Summary judgment is appropriate where a party can show that, as to any claim or defense, "there is no genuine dispute as to any material fact and the movant is entitled to judgment as a matter of law." Fed.R.Civ.P. 56(a). One of the principal purposes of summary judgment "is to isolate and dispose of factually unsupported claims ...." Celotex Corp. v. Catrett, 477 U.S. 317, 323--24 (1986). It is "not a disfavored procedural shortcut," but is instead the "principal tool[ ] by which factually insufficient claims or defenses [can] be isolated and prevented from going to trial with the attendant unwarranted consumption of public and private resources." Id. at 327. "[T]he mere existence of some alleged factual dispute between the parties will not defeat an otherwise properly supported motion for summary judgment." Anderson v. Liberty Lobby, Inc., 477 U.S. 242, 247--48 (1986). There must be a genuine dispute as to any material fact-a fact "that may affect the outcome of the case." Id. at 248.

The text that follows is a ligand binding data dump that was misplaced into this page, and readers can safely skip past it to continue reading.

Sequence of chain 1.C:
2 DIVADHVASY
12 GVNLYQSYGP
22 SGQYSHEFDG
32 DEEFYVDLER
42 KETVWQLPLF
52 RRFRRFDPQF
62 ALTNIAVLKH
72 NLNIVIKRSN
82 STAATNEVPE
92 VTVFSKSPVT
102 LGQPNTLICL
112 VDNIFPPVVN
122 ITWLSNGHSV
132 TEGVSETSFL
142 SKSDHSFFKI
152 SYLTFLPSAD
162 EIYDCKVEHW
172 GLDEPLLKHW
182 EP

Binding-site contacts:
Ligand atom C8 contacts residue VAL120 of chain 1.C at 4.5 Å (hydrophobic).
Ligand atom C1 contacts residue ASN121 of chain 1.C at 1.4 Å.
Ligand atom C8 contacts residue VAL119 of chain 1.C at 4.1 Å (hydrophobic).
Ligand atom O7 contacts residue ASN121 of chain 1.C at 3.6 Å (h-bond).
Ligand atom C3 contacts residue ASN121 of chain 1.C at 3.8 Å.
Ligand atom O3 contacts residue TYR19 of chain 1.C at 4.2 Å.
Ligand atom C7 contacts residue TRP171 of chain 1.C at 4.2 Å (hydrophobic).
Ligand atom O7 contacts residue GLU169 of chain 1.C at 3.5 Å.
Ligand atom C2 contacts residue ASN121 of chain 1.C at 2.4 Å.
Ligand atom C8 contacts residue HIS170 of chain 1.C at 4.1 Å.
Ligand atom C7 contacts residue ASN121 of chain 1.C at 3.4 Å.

When cross-motions for summary judgment are filed, the Court must independently search the record for factual disputes. Fair Housing Council of Riverside County, Inc. v. Riverside Two, 249 F.3d 1132, 1136 (9th Cir. 2001). The filing of cross-motions for summary judgment -- where both parties argue there are no material factual disputes -- does not vitiate the court's responsibility to determine whether disputes as to material fact are present. Id.

ANALYSIS

1.Insurance Contracts Must be Construed in Favor of the Insured.